Sciensano's project investigator(s):
Shotgun metagenomics allows to determine all the genetic information of a sample. This permits to detect the presence of a wide range of microorganisms and their composing genes without requiring an a priori hypothesis about what is present. There is also no need to isolate and/or cultivate the sample. Metagenomics has the potential to transform the current practice in non-diagnostic fields such as for
detecting and characterizing genetically modified microorganisms (GMM) used in fermentation products or as a bioweapon
supporting quality control of vaccines and medicinal products
Open approaches to identify all biological material in a given sample without a priori knowing what to look for could transform the way specific key public health questions are addressed. Metagenomics is defined as the study of all genetic material within a given sample. Shotgun metagenomics is a potential universal test, capable of detecting the presence of a wide range of microorganisms and their composing genes, incl. viruses, bacteria, parasites and fungi from a sample, without requiring an a priori hypothesis about what is present, and without the need to isolate and/or cultivate. It is based on sequencing. Sciensano invested substantially in the implementation of 2nd-generation sequencing technologies such as offered by the MiSeq instrument (Illumina) for routine surveillance and outbreak investigation. However, these technologies do not allow extracting all possible information from a sample through shotgun metagenomics. Instead, they only produce short reads resulting in a fragmented representation of the genomic content of a metagenomic sample containing multiple microbial species. 3rd-generation sequencing technologies have had a breakthrough with the launch of the MinION instrument (Oxford Nanopore Technologies), which through its production of much longer reads (up to several thousands of bases), portability, real-time data generation, and lower cost, represents a disruptive innovation for microbiology. This technology allows to unambiguously detect and scaffold microbial genes to their host chromosomes, even for complex metagenomics samples, allowing taxonomic classification up to an unprecedented sensitivity, incl. the identification of linked specific genes, such as antimicrobial resistance genes.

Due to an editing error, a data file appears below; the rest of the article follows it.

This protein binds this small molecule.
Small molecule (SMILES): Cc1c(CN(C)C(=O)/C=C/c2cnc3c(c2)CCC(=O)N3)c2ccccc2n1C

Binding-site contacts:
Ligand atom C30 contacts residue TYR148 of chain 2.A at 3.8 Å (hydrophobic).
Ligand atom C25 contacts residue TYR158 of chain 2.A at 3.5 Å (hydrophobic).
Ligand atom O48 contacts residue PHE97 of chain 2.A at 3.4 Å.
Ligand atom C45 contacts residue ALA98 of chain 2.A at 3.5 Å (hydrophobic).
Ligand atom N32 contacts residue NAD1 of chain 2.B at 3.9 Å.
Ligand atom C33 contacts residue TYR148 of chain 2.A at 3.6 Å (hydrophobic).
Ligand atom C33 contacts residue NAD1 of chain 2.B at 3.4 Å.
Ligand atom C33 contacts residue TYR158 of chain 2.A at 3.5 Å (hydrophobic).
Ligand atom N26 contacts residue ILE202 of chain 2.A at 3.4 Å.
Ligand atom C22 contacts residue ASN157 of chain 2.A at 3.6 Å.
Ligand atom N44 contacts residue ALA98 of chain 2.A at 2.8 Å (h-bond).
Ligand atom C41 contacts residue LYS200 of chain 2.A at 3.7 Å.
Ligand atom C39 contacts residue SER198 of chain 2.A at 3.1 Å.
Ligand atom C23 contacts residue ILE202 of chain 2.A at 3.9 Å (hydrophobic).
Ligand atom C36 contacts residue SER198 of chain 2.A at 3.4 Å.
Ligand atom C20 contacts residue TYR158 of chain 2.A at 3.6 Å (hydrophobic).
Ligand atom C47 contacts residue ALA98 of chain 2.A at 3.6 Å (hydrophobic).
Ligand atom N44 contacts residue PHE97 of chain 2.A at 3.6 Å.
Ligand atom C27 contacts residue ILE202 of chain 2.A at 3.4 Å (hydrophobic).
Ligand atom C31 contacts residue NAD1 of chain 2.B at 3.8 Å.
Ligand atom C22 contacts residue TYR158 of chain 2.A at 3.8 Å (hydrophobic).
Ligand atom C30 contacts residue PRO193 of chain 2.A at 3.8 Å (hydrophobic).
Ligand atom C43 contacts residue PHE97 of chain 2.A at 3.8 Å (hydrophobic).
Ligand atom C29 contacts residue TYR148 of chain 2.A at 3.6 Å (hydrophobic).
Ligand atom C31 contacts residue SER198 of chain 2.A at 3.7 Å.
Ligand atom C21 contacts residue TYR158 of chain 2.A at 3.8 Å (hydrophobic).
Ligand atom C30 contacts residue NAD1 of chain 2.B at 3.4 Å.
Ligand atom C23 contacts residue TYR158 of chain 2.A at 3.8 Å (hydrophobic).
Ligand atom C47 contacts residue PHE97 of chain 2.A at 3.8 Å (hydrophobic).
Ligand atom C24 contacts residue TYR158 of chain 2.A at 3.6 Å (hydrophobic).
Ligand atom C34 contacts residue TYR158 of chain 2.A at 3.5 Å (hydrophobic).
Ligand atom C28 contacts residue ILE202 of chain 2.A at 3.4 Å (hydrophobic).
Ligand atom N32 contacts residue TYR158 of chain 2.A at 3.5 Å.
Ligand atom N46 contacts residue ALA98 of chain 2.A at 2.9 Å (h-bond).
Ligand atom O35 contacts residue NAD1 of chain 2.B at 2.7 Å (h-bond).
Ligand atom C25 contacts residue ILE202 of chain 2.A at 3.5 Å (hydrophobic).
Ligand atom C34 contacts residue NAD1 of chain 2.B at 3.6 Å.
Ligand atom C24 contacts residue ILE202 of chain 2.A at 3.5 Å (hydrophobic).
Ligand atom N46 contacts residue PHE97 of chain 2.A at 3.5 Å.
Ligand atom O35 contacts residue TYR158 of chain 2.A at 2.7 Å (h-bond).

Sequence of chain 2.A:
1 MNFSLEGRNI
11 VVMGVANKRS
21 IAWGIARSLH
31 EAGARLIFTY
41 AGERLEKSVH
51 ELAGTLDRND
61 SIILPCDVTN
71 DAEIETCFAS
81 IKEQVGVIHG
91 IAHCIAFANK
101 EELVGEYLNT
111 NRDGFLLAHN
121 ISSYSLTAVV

It is clear that developing and implementing shotgun metagenomics approaches within Sciensano opens up opportunities to address specific public health questions, by offering a solution to limitations faced by conventional methods. Metagenomics is commonly being explored by several leading research institutes for pathogen detection and identification, as an essential future analysis tool. However, metagenomics also has the potential to transform the current practice in non-pathogen fields, although yet less explored. The METAMORPHOSE project has 2 main objectives:
- to develop the shotgun metagenomics approach generically both at the wet and dry lab levels
- to deliver a proof-of-concept of the potential of the approach to answer public health questions using three case studies:
- Metagenomics to deal with the detection and characterization of genetically modified microorganisms (GMM) used in fermentation products or as a bioweapon
- Metagenomics to support quality control of vaccines and medicinal products
- Metagenomics to characterize microbiomes.
METAMORPHOSE aims to develop shotgun metagenomics approaches and to deliver the proof-of-concept using carefully selected case studies, each allowing to create a unique niche for Sciensano. It is clear that all three case studies allow capacity building for new research projects, new or improved expertise and new routine analyses to be performed in the future within Sciensano.